International Republican Institute Endorses Accuracy of Exit Polls
Congratulations Presidents Kerry and Gore, the State Department
‘s-backed [see Redshift’s comment here; title changed accordingly] International Republican Institute has just belatedly declared you both President.
Or perhaps not. Perhaps the IRI has not released its exit poll from the Kenyan election precisely because doing so would suggest exit polls are an accurate measure of election fraud–and all that might imply for recent US electoral politics.
An exit poll carried out on behalf of a U.S. government-backed foundation indicated that Kenyan President Mwai Kibaki suffered a resounding defeat in last month’s disputed election, according to officials with knowledge of the document.
The poll by the Washington-based International Republican Institute — not yet publicly released — further undermines Kibaki’s claims of a narrow re-election victory. The outcome has sparked protests and ethnically driven clashes nationwide, killing hundreds.
Opposition leader Raila Odinga led Kibaki by roughly 8 percentage points in the poll, which surveyed voters as they left polling places during the election Dec. 27, according to one senior Western official who’s seen the data, who spoke on condition of anonymity because of the sensitivity of the issue. That’s a sharp departure from the results that Kenyan election officials certified, which gave Kibaki a winning margin of 231,728 votes over Odinga, about 3 percentage points.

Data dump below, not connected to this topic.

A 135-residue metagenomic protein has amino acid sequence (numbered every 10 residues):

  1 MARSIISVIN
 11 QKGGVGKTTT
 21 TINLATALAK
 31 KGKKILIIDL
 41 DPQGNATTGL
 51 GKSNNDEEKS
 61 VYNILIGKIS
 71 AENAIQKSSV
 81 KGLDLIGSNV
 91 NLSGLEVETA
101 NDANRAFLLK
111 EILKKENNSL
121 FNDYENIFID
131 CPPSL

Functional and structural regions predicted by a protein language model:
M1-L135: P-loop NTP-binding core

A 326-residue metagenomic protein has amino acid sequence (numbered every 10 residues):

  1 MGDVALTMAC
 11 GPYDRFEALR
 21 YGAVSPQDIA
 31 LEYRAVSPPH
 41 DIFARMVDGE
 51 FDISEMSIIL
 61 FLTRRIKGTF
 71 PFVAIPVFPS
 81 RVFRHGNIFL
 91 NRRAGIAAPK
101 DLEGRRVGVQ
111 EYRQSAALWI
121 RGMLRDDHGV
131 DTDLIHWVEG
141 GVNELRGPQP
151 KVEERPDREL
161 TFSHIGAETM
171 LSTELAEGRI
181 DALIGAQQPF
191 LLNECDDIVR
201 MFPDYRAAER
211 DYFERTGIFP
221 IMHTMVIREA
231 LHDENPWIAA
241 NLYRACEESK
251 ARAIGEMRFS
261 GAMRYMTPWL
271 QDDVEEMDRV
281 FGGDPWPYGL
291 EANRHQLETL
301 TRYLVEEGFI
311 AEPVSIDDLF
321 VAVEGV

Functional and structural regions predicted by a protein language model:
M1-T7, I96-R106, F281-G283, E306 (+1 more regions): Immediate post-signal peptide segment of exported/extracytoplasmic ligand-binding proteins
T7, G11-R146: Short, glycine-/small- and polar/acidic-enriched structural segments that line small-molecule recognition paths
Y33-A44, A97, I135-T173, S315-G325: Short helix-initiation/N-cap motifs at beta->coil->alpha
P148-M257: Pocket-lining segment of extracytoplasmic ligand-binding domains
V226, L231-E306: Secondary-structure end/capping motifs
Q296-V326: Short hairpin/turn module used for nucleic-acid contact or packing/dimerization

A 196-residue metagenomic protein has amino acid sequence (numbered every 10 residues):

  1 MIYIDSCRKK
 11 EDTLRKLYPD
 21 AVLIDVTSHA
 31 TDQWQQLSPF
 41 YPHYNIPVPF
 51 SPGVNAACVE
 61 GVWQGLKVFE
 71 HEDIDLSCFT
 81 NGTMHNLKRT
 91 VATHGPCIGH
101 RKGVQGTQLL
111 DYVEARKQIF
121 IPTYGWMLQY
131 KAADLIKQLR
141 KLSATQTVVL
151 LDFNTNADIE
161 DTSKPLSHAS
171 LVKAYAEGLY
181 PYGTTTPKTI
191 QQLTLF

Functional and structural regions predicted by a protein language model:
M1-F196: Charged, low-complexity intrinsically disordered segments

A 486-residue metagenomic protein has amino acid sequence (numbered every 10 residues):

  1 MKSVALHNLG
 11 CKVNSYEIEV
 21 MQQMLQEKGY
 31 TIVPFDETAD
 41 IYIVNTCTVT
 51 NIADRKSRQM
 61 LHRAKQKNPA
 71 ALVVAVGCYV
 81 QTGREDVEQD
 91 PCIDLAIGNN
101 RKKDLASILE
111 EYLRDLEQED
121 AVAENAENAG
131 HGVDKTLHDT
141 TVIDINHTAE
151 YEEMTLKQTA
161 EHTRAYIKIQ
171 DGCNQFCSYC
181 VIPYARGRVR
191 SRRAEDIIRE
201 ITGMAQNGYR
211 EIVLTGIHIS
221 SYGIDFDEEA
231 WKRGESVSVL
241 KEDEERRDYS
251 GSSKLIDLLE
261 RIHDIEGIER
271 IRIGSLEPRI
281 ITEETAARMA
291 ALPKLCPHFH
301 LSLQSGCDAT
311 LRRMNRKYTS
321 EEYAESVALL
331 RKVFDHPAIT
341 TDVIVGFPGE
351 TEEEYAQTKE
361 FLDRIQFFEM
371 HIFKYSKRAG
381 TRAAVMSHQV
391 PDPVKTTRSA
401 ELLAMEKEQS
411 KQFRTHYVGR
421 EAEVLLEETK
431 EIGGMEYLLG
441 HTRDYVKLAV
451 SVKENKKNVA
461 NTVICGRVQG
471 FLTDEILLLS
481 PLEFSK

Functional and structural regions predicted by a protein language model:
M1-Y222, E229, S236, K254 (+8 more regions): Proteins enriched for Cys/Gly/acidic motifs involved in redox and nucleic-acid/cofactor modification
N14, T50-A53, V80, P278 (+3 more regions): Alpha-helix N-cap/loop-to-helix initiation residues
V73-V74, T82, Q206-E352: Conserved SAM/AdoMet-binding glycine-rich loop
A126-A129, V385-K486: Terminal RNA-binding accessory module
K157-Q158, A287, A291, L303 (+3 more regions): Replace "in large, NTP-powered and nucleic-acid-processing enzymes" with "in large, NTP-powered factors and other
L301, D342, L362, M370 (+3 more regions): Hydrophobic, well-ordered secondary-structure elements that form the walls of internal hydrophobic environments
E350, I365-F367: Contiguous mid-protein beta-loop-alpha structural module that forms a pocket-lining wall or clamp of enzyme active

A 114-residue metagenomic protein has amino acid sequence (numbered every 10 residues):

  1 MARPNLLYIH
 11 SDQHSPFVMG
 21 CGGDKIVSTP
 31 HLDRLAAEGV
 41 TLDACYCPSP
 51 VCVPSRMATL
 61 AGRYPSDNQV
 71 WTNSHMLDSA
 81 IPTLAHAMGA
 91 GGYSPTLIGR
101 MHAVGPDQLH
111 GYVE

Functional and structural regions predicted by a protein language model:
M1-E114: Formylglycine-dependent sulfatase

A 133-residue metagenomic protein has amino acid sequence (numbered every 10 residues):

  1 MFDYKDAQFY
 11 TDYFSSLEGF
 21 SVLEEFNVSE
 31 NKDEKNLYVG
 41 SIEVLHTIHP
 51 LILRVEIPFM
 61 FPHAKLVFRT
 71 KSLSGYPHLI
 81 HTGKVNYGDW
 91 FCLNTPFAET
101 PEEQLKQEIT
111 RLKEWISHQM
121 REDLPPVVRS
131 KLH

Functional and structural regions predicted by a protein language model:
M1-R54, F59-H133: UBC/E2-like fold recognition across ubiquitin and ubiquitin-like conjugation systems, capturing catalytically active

It wasn’t clear why the International Republican Institute — which has conducted opinion polls and observed elections in Kenya since 1992 — isn’t releasing its data. A spokesman for the U.S. Embassy in Kenya confirmed that a poll was conducted but referred questions to the institute, where officials couldn’t be reached for comment.
The senior Western official, who reviewed partial results of the poll, described them as credible. The survey included a sufficient sample of voters from around the country, and Odinga’s lead was comfortably outside the margin of error, the official said.
"What it tells me is there was an exit poll that had one candidate with a significant lead who, at the end of the day, was not declared the victor. That seems to me to be a little surprising," the official said.
It kind of makes you wonder how many more "credible" exit polls US government agencies are sitting on.